6. Pearson, J., "More Tonnage Set to Reach Markets." Pulp & Paper International. March 1992.

  7. "Totally Chlorine-Free Pulp & Paper - European Supply & Demand Trends." NLK Consultants. January 1993.

  8. Letter from Bud Wildman to David Hamilton, Mayor of Thunder Bay, Ontario. November 1993.

  9. Helander, R., B. Nilsson and Bohman, "Development and Progress in Ozone Bleaching at the Skoghall Mill." Proceedings, International Pulp Bleaching Conference 1994.

  10. Mokfienski, A. and B.J. Demuner, "Pilot Plant Experience with Ozone in TCF Bleaching of Eucalypt Pulp." Proceedings, International Pulp Bleaching Conference 1994.

  11. Dillner, B. and P. Tibbling, "Optimum Use of Peroxide and Ozone in TCF Bleaching." 1994. Proceedings, International Pulp Bleaching Conference.

  12. Pryke, D.C., G. Bourree, S. Swanson, P. Kloepper-Sams and W. Owens, "The Impact of Chlorine Dioxide Delignification on Pulp Manufacturing and Effluent Characteristics at Grande Prairie: Effluent Quality Improvements and Ecosystem Response." 1994. In press, Pulp & Paper Canada.

  13. Clem, E. "Champion's OD100TM Process Performance Results. 1994. Proceedings, NCASI Technical Workshop "Effects of Alternative Pulping and Bleaching Processes on Production and Biotreatability of Chlorinated Organics."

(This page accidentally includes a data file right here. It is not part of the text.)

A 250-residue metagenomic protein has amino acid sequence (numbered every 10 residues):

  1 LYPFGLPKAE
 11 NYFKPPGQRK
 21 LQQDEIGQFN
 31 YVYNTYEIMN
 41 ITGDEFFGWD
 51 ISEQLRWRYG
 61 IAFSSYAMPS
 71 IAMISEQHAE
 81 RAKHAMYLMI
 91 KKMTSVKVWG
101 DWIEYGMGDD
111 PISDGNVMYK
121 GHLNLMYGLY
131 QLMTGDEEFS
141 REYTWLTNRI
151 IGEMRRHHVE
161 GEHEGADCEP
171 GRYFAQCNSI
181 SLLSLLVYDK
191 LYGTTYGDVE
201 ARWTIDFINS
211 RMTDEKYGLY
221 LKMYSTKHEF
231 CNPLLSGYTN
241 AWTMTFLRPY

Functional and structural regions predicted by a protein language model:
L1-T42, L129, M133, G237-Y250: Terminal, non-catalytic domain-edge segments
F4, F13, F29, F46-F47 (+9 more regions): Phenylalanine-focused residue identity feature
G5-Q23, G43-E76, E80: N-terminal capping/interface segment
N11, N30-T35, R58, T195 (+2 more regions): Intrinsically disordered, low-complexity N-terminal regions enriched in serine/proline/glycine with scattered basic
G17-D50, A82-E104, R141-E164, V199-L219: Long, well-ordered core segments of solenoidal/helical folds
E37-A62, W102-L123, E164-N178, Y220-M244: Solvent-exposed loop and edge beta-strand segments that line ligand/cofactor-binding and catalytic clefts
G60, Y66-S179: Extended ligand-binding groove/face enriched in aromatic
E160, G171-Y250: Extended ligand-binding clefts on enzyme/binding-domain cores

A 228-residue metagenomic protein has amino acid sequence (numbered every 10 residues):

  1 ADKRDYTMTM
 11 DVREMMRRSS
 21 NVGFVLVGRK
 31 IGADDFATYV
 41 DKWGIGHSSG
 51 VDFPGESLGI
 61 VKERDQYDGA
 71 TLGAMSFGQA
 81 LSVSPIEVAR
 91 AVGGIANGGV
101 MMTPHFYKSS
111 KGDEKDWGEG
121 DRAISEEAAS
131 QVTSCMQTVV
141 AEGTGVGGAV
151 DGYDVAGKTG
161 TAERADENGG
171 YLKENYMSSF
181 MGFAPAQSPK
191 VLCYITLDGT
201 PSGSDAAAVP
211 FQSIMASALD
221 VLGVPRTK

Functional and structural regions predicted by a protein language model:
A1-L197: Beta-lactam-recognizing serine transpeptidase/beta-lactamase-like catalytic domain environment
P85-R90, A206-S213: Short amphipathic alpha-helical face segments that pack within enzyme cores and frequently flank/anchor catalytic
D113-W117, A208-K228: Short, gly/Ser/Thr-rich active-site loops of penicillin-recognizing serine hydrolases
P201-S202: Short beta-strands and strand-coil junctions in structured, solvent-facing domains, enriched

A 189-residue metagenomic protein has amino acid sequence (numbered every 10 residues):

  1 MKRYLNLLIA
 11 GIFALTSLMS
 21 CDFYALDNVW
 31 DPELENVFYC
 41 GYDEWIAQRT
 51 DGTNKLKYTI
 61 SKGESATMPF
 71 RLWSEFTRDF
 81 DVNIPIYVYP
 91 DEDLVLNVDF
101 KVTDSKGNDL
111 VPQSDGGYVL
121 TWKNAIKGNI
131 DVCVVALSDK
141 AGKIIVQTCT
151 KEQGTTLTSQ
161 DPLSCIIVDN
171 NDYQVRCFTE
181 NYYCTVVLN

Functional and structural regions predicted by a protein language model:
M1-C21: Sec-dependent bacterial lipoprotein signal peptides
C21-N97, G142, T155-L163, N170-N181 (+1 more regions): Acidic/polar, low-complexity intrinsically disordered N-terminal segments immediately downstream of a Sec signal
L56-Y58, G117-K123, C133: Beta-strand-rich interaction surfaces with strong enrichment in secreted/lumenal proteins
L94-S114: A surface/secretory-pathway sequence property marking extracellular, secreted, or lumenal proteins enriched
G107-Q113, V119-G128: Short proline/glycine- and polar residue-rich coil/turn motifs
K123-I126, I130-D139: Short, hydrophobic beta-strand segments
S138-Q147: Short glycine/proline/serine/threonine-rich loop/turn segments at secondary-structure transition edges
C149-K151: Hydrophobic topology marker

14. Thut, R. and H. Persinger, "Performance of Weyerhaeuser Bleached Kraft Pulp Mills with Extended and/or Oxygen Delignification and 100% Chlorine Dioxide Substitution." 1994. Proceedings, NCASI Technical Workshop "Effects of Alternative Pulping and Bleaching Processes on Production and Biotreatability of Chlorinated Organics."

  15. Dahlman, O., A. Reimann, L. Strömberg, and R. Mörck, "On the Nature of High Molecular Weight Effluent Materials form Modern ECF- and TCF- Bleaching." 1994. Proceedings, International Pulp Bleaching Conference.

  16. Solomon, K., H. Bergman, R. Huggett, D. Mackay and B. McKague, "A Review and Assessment of the Ecological Risks Associated with the Use of Chlorine Dioxide for the Bleaching of Pulp." 1994. Proceedings, International Pulp Bleaching Conference.


*The other 5 TCF producers listed in Table 2 are already counted in Table 1.

Table 1 - Pulp & Paper, June 1994: p.94, 97.

Table 2 - Pulp & Paper, June 1994: p.98.

Table 4 - Pulp & Paper, June 1994: p.101.